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|FEI General Assembly - special update|
27 April 2006
2006 FEI General Assembly
No less than 100 out of the 134 National Federations affiliated to the FEI are gathering in Kuala Lumpur for what already appears to be an exceptional General Assembly. Representatives of the FEI founding nations, such as France, Belgium, Germany or the United States, have travelled to Malaysia along with the delegates of Iraq, the last National Federation to join the international equestrian family.
Some 30 meetings will take place from 27 April to 2 May along with the General Assembly. Among them will be two FEI Bureau meetings, meetings between the nine geographical groups, a workshop on Development and a Forum concentrating on the modernisation of the FEI. This is the first time that an FEI convention of this scope will be held in South East Asia.
But the highlight of the week will without doubt be the election of the 13th FEI President, which will take place on 1 May. The current FEI President, HRH The Infanta Do? Pilar de Borb?, in office since 1994, has announced her decision not to run for a fourth term.
Three exceptional individuals are candidates for the FEI Presidency: HRH Princess Benedikte (DEN), Mr Freddy Serpieri (GRE), HRH Princess Haya Al Bint Al Hussein (JOR).
HRH Princess Benedikte (DEN) is the younger sister of HM Queen Margrethe II of Denmark. She is the current patron of the World Breeding Federation for Sport Horses, which is the key link between the breeders and international equestrian sport.
Mr Freddy Serpieri (GRE) has been Chairman of Geographical Group I and first FEI Vice President since 1997. Greek national champion in Jumping at Junior and Senior level, he won the Balkan championship in 1973. Greatly involved in sports administration, he was 2nd Vice President of the Hellenic Olympic Committee from 2000 to 2004 and is still an NOC member.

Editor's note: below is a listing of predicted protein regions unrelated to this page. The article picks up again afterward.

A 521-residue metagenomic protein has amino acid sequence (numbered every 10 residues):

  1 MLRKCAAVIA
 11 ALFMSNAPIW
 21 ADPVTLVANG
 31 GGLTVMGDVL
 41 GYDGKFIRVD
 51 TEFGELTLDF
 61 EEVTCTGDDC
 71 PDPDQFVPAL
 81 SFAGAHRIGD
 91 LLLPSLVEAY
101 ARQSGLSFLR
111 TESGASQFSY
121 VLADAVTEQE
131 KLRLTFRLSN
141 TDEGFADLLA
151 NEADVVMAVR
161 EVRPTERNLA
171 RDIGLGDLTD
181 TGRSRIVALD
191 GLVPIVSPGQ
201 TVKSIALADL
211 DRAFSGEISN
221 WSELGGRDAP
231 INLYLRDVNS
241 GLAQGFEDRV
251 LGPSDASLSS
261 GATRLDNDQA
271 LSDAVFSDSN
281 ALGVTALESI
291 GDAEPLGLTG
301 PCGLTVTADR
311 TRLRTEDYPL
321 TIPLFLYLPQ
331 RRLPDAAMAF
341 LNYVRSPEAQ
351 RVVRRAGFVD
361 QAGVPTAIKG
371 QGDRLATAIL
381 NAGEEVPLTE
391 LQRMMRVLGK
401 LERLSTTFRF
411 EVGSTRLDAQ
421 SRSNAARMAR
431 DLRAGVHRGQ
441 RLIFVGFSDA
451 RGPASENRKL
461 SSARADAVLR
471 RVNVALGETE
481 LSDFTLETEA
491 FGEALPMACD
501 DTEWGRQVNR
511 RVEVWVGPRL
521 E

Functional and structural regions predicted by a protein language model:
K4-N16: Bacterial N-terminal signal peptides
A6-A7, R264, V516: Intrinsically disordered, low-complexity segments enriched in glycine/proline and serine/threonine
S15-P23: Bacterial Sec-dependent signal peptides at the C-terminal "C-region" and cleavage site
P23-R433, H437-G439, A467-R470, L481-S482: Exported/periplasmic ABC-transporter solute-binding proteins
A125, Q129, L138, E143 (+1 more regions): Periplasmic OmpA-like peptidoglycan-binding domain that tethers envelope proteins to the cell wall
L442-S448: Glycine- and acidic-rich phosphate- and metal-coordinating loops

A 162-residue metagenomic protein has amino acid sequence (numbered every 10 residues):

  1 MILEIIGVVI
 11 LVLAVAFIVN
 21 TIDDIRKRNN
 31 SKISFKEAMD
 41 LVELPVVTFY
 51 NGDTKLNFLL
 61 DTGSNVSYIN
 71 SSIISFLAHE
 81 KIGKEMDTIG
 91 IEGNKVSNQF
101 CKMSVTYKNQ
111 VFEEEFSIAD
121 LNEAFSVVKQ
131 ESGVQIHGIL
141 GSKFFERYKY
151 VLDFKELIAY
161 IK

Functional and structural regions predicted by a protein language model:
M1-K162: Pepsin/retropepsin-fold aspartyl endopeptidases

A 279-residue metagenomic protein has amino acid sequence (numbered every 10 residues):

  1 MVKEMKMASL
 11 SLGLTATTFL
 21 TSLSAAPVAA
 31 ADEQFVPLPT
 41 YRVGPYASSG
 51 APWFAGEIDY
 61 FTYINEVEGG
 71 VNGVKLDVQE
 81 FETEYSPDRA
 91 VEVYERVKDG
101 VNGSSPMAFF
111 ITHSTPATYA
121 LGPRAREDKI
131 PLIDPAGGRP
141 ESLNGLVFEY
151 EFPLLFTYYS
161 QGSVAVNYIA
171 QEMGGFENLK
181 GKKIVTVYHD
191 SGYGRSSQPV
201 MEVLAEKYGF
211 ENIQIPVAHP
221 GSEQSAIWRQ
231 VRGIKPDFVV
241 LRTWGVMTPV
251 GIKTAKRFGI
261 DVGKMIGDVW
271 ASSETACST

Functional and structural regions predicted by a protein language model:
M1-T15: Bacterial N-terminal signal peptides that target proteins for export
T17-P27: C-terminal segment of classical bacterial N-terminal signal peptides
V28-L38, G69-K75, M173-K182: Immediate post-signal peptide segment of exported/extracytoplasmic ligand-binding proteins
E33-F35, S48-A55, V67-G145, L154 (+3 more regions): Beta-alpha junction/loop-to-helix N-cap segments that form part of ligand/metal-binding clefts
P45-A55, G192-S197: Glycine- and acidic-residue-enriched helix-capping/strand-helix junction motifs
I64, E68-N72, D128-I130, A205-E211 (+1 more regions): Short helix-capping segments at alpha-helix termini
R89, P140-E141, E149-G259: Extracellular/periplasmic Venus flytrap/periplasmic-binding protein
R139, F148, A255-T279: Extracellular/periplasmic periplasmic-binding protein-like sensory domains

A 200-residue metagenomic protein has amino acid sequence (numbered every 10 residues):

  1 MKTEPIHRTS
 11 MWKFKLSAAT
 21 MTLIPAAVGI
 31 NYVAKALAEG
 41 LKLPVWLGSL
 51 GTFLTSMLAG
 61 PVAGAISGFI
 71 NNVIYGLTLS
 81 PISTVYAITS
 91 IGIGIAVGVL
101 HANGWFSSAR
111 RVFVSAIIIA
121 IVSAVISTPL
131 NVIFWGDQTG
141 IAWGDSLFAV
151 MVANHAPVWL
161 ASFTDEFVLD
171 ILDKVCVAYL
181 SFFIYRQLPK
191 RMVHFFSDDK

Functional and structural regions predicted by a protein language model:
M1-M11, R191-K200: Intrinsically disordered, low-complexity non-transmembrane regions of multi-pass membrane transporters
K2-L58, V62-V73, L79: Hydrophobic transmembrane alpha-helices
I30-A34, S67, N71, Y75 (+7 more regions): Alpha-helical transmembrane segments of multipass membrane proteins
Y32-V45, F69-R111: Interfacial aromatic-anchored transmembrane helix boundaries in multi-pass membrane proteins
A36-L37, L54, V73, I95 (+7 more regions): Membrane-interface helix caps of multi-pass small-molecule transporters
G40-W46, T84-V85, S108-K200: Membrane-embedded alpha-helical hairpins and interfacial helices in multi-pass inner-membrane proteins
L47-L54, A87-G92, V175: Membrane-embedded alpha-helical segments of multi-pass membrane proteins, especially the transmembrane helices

HRH Princess Haya Bint Al Hussein (JOR) is the daughter of the late King Hussein of Jordan. An international rider since the age of 13, she took part in the Games of the XXVII Olympiad in Sydney in 2000 and in the 2002 FEI World Equestrian Games. Princess Haya is member of the IOC Athletes? and Culture and Olympic Education Commissions and is the first Arab and first woman to ever become Goodwill Ambassador for the United Nations World Food Programme.
Much has been achieved during the 12 years of the presidency of Do? Pilar de Borb?. The number of international equestrian events has grown from 500 in 1994 to almost 1800 in 2005. There were 39 nations competing in the 2004 Athens Olympic Games compared to 25 in Atlanta in 1996. The sport has developed tremendously, but most importantly, the FEI has become an open organisation all the constituents of which communicate with each other. The federation is skilfully adapting to the modern commercial sports environment to gain its rightful place: at the heart of horse sport.
The 2nd day of the 2006 FEI General Assembly week was devoted to the meeting of the FEI Bureau consisting of preparation of matters and decisions to be taken at the General Assembly.